# Lecture 16: Food Production

﻿$\star$﻿ ya = years ago

## Food Production - Neolithic Revolution

• In Europe and Asia, they adopted the Neolithic lifestyle, (when people turned to food production).

### Domestication

• An evolutionary process of plants and animals, where their genetic and phenotypic changes are a result of artificial selection by humans. These changes result in the plant or animals becoming dependent on humans to survive and reproduce.

### Cultivation

• a part of agriculture where people encourage the growth, reproduction and spread of certain plants.
• Example
• By burning fields, planting seeds in favorable locations etc. These plants may or may not be dependent on humans.

### Agriculture

• a specific type of cultivation where humans encourage the growth, spread and reproduction of domesticated plants. We refer to this commonly as farming.
• Domestication is about changes in the plant or animal genotypes and phenotypes, so an evolutionary process. Cultivation and agriculture are about changes in human behaviour, so a cultural process.

### What Happens

• Subsistence﻿$﻿\rightarrow$﻿ Concentrate on fewer species (mostly domesticated) of plants and animals. Narrow their diet.
• Settlement﻿$﻿\rightarrow$﻿ Decrease in mobility. There are year round settlements, resulting in small permanent villages. This made it easier to plant (preparing the ground, seeding, taking care of it, harvesting and storing). Although they might move to a better land area (if it has more food available, better climate etc). There are more cemeteries.
• Material culture﻿$﻿\rightarrow$﻿ More use of pottery (which is fragile and heavy, good for storage use and for cooking. Could be used to signal identity). Start to see more grinding stones which are smooth and polished, taking a lot of time and effort to create but they are very strong and durable. They can start to accumulate many heavy things since they don't move around as much. Some people own more things than others, maybe because they are leaders (needed to solve problems in dense populations) or because they are the kin of elders. (Start to see inherited status and social differentiation).
• Social organization﻿$﻿\rightarrow$﻿ The whole society owns the land, but as people go into the field, they start gaining their own territory.

### Why and How

#### Environmental explanations

• Childe
• Oases theory﻿$﻿\rightarrow$﻿ After the ice age in the Near East, the environment is dry and forces people to live in an oasis where there are many people in one areas and are forced to use food smartly in order to feed everyone. The environment acted as a limiting option.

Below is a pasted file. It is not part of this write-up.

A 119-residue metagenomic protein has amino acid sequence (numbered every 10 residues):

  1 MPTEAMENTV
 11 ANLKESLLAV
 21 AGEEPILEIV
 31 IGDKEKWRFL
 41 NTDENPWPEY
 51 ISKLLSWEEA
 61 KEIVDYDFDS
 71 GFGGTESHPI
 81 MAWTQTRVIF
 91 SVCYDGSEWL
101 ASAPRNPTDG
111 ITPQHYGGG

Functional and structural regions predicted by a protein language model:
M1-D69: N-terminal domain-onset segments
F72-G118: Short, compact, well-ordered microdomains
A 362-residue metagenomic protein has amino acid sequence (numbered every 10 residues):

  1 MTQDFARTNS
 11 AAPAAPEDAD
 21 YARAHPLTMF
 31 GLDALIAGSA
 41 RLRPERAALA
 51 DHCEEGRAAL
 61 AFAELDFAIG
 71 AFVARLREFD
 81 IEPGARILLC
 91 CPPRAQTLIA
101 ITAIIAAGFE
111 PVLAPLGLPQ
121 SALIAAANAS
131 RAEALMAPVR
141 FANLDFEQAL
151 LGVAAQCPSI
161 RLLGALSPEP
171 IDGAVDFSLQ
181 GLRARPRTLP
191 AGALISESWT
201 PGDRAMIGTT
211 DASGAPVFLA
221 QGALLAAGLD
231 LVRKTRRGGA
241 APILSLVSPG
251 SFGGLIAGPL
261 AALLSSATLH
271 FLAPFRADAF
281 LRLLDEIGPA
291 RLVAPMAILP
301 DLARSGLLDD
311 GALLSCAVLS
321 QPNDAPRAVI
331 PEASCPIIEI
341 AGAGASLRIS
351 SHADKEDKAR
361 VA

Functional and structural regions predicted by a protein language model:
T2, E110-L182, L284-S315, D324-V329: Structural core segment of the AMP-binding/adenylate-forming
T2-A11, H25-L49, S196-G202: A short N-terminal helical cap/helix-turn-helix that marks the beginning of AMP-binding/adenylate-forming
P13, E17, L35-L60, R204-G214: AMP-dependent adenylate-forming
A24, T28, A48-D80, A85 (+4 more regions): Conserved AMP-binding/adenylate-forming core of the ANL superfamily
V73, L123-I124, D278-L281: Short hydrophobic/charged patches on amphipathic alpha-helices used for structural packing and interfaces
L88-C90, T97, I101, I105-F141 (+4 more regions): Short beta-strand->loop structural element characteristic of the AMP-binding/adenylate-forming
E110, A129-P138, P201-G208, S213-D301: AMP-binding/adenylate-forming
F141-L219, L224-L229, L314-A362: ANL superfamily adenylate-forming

#### Demographical explanations

• Binford packing model
• An idea that because of population pressures (population increase in density and the population having reached carrying capacity), people were forced to focus on the increase in productivity of their food.
• Flannery board spectrum foraging﻿$﻿\rightarrow$﻿ When people get pushed out of good environments and had to eat what was in these other environments to survive.

#### Socio-cultural factors

• People were forced to leave their area, and many people didn't because they'd lived there a long time. Their home village had already become an important ceremonial and traditional center for them, a place of sentimental value. Or in another case they might be forced to stay in their population because of other groups on either side of their territory threatening them or not giving them space to leave. There is a need for leaders, who have to organize the settlements and solve disputes. They also have to provide and care for the community members. Their family may have a high status.

#### All of these are probably important

• it's different in different areas. But everywhere there is a continuum from earlier behaviours (practices from the archaic, Mesolithic and Epi-Paleolithic people). There are gradual changes in behaviour.

## Pathways to Food Production Around the World

### Examples of Agricultural Lifestyles in (mostly) Sedentary Communities

• Near East
• Africa - Egypt-Nile Valley and Sub-Saharan
• Asia - South Asia and China
• Europe - Balkans/Greece and Bandkeramic
• Mexico/Central America
• South America﻿$﻿\rightarrow$﻿ Coast and Amazon
• Southwestern North America - Hohokam, Mogollon, Ancestral Pueblo (Anasazi)
• Eastern North America
• Know these four - where, main plants and animals they ate, if they are independent or adopted and why the developed.